4. Don’t add too many at once!

This applies particularly for large accounts where it makes sense to do huge SQR audits and bulk negative keyword uploads. You can do more harm than good by adding in all your negative keywords in one go. If your account tanks, you will find it hard to pinpoint exactly which negative keywords caused the issue and will have to take them all out again.

The biggest issue here is that conversion attribution modelling is still fairly basic – in one account we added a ton of negative keywords for phrases such as ‘do I need’, ‘should I buy’ etc. which all had a horrible conversion history and cost/conversion in the account. After a week our results were way down – it turned out that 27% of our conversions were from users who were using those phrases on their phone, or on other machines (maybe at work), and then went to buy through our main keywords later.

Because even the mighty Google Analytics can’t track people cross platform that well, what we thought was a huge negative keyword audit improvement was in fact a huge mistake we had to rectify by deleting our huge list of negatives.

 

5. Use Negative Keyword Lists to save time

Negative keyword lists are the easiest way to manage account wide negative keywords and the good news is that they are really easy to set up if you haven’t already done so.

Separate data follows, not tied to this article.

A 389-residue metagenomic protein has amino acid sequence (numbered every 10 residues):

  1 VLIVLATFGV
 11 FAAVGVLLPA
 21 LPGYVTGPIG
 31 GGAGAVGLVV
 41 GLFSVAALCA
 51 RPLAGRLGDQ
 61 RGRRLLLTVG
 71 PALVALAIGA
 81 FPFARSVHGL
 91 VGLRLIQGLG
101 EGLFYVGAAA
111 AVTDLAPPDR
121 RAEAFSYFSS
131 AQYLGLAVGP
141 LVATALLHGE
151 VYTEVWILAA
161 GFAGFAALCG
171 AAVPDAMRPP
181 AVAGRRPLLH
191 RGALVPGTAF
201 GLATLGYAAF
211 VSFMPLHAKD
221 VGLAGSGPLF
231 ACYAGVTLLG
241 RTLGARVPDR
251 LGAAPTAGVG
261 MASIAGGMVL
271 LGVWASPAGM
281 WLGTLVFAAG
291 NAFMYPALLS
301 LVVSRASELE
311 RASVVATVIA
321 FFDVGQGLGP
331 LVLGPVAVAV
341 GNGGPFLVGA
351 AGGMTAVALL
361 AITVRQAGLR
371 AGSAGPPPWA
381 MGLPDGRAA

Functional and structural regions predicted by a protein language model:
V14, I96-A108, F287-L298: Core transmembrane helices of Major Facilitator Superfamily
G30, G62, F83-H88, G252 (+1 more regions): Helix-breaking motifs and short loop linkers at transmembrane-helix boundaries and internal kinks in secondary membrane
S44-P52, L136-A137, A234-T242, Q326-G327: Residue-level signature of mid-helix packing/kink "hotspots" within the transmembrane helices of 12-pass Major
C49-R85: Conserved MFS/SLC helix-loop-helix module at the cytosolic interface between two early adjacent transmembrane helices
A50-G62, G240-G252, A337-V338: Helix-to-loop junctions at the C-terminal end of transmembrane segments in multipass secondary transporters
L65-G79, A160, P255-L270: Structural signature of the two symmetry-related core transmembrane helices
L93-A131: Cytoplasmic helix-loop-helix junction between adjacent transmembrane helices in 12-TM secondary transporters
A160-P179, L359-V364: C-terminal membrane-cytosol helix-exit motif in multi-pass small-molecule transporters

Go into your Shared Library and select your ‘Campaign negative keywords’.

 

From here click to add a new list and you will see something like shown below.

 

You can add in all the negative keywords you never want your ads to show for. It could be that your company has a similar name to an unrelated product or service (or even to a movie – I’ve had it happen to me a few times).

Here’s where you save yourself time and effort – you can now easily apply that list across as many campaigns as applicable without having to do mountains of copying and pasting. For any new campaigns you set up, you can go back and add to your list of campaigns covered by your negative keyword list really easily.

 

6. Know the difference between irrelevant and poor at converting

Some keywords we just want out of our accounts because they are completely irrelevant – the name of a product you don’t sell, for instance. However, other times you might be adding in negative keywords because they have shown not to convert in your account.

Maybe you’ve found that searchers using specific phrases never convert – ‘compare’, ‘reviews’, ‘rating’ etc. However, you want to be careful of just lumping these in with your normal negative keywords. You might be better off spinning them off into new campaigns with lower bids and different landing pages.

 

7. Be smart with your match types